If I was clueless, my heart was (generally) in the right place. I was a young punk in college with a passion for Jesus, reaching the lost, and for teaching the Bible. I was frustrated, however, with what I perceived as major flaws in the way church was done. It wasn’t that I had grown up in some particularly awful context. I was never abused or personally hurt by the church, never under the thumb of some legalistic cult, etc. I just felt as though the church had become more concerned with structural organization and tradition and was, as a result, lacking in authentic discipleship – especially among those who didn’t fit the typical organizational/traditional model. So, if my desire for Punk Rock Church was misguided it was from a genuinely good place.
College was a season of deepening and stretching my faith. Going in to college I had no concepts of theology, apologetics, or really even how to study the Bible. But in that setting I was leading people to Christ, learning to defend my faith, seeking to define what I believed, and even leading Bible studies. I was growing like crazy, even while I was struggling. Yet, all of this I did apart from any close connection to a local church. I started to convince myself that I didn’t need the church, at least not the way I had known it. I started to develop the idea of launching a new kind of church. So, the idea for Punk Rock Church was born.
Punk Rock Church was not thoroughly developed, but I had three core commitments that marked out what I wanted to develop. First, I wanted a misfit church. The goal was to be a church more committed to authentic community than the polish of professionalism. I wanted a church where anyone was welcome, no matter what their story, background, or appearance. I wanted church that would make us all uncomfortable at times, that would force us to pause in life or worship and care for one another. Second, I wanted passionate worship. I was obsessed with music, as I’ve previously said, but it often seemed that music was the least interesting part of most worship services I had attended. They lacked power, excitement, and artistry – at least as I defined those things in my own mind. I wanted powerful worship that would invite people to see that the God I loved was awesome! Third, I wanted church beyond a once-a-week corporate gathering. I wanted real community that resembled the idea of the early church’s gathering:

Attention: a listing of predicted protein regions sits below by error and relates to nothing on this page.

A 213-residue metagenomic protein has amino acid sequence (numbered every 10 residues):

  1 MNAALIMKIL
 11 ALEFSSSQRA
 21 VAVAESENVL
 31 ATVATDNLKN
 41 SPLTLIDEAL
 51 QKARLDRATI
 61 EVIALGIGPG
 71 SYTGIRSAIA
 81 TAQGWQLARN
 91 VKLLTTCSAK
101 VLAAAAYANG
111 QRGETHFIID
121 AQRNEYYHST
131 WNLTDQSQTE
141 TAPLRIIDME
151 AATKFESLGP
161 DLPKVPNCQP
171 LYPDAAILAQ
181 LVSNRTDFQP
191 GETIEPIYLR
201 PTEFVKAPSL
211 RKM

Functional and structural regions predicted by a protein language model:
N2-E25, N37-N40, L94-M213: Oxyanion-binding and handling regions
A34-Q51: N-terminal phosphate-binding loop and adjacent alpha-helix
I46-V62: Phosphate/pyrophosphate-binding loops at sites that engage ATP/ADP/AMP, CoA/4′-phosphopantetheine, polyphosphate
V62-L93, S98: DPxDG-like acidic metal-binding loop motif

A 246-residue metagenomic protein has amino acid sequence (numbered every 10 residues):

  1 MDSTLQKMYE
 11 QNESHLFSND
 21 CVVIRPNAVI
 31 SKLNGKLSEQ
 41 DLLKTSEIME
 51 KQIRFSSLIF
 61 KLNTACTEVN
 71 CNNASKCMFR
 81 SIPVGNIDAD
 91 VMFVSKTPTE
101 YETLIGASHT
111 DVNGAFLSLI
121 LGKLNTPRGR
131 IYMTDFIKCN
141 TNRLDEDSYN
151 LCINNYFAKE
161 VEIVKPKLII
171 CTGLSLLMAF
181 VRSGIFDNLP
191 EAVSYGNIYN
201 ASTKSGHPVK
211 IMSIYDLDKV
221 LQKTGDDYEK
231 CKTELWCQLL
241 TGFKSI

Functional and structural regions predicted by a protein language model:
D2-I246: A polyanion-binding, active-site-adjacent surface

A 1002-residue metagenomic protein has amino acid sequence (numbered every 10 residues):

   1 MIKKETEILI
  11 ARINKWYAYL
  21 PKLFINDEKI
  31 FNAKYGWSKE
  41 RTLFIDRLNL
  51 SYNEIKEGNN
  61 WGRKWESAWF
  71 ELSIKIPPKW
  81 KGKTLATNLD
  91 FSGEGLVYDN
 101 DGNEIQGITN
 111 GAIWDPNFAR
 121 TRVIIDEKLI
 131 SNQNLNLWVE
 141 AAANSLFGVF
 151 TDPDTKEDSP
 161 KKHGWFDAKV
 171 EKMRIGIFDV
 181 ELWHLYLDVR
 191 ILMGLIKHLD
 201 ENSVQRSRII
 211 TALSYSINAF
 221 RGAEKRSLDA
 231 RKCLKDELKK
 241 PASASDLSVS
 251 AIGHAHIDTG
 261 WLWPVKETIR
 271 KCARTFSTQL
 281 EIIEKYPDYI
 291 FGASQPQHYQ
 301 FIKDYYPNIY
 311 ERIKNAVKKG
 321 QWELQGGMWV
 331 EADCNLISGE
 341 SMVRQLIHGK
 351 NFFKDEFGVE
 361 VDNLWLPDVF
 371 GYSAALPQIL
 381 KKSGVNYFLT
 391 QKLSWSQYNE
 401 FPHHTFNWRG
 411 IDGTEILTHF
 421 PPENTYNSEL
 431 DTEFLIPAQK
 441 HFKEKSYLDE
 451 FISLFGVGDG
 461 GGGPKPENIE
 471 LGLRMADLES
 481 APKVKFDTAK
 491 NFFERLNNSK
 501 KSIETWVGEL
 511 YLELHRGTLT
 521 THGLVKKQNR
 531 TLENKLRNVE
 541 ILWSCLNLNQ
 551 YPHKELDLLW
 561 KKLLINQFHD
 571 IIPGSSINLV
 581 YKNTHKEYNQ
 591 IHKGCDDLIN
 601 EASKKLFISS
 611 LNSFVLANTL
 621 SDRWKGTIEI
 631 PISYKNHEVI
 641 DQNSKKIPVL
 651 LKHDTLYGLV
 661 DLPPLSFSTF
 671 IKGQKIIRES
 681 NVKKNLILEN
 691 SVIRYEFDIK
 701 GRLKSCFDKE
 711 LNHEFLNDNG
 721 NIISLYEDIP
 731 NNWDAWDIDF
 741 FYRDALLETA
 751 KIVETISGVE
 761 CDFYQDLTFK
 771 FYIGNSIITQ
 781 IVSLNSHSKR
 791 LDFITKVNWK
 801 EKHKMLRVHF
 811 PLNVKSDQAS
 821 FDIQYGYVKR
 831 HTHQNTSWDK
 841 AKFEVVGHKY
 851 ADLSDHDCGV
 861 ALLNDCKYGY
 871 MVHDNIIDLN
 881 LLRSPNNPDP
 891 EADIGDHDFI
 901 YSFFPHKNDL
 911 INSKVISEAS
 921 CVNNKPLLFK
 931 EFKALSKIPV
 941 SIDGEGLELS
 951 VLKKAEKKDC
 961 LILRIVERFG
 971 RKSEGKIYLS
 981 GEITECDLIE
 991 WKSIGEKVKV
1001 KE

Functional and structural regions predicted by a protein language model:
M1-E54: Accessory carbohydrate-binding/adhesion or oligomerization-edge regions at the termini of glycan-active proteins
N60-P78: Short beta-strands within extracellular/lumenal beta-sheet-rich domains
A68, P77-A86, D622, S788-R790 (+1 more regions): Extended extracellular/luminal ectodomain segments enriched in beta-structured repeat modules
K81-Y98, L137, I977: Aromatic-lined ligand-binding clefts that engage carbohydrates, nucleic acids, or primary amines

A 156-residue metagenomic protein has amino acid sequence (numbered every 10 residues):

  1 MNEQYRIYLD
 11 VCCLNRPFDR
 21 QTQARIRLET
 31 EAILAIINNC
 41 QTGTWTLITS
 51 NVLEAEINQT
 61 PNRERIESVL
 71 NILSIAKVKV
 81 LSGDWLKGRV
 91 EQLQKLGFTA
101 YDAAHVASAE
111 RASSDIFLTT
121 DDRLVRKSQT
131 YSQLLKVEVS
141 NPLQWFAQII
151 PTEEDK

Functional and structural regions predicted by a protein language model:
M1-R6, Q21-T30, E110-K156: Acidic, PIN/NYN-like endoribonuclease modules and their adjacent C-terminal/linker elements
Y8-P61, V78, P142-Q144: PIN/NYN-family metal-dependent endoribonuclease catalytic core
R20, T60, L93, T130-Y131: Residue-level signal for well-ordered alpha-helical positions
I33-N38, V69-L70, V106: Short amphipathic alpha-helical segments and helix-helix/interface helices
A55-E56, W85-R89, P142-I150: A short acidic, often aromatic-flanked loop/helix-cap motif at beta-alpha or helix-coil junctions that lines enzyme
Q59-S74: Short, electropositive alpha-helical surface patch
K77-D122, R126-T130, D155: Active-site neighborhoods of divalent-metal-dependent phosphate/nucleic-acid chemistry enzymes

And day by day, attending the temple together and breaking bread in their homes, they received their food with glad and generous hearts, praising God and having favor with all the people. And the Lord added to their number day by day those who were being saved. (Acts 2:46-47)
I was earnestly wanting regular community. I wanted a regular context into which to invite non-Christians, and a regular fellowship in which to find help, hope, and joy. These were my three major commitments.
There were significant issues with all of my thinking at the time. I was too critical of the church, allowing my own preferences, biases, and blinders to keep me from seeing the truth. I was also way too heavily influenced by Jay Bakker, who was in the process of abandoning orthodoxy. I really love(d) Jay and what he was doing, but he wasn’t a good role-model. Thankfully, God brought along another who mentored me and brought me back to a more conservative model of ministry and theology. I am immensely thankful for the “straight-laced” Southern Baptist pastor who mentored me for 3 1/2 years.
If Punk Rock Church wasn’t a good idea, there are clearly elements of it that are. Those three core aspects of misfit church still appeal to me. If I am grateful to have been brought back to conservative theology, I still have a bit of love for that progressive methodology. Punk Rock Church is dead, but maybe misfit ministry is still alive! I hope it is.
Nostalgic Song of the Week: “Pitiful” by Blindside
Blindside is a Christian nu-metal band from Sweden, and in early 2000 they were blowing up! In 2002 their album Silence garnered them national media attention, including appearances on Late Night with Conan O’Brien and a national tour. Their hit single off of this album describes the desire to pursue sin over and against Jesus and the disastrous consequences of such a pursuit.
So, lead singer Christian Lindskog woefully and melodically sings:
And I admit that I was only waiting for the right time (right time)
Right moment for you to look away
Though you never did I pretended for a while
So I could walk where I don’t belong
The consequences of walking “where I don’t belong” are serious, and yet Jesus calls to us, inviting us to return to Him. This only makes our rebellion all the more sad. The lyrics are brutally honest about this reality:
But I know as they hammered those nails
Into your beautiful hands
Your eyes they tried to search for mine
But I look away
It is a shockingly honest song, even haunting. Listening to it, even in a nostalgic fashion, still proves convicting. The truth of sin’s bondage, devastation, and ugliness is very pronounced in both the lyrics and the musical style. It’s a harsh sound for a harsh truth. It’s not a John Piper sermon, but it’s good hardcore theology!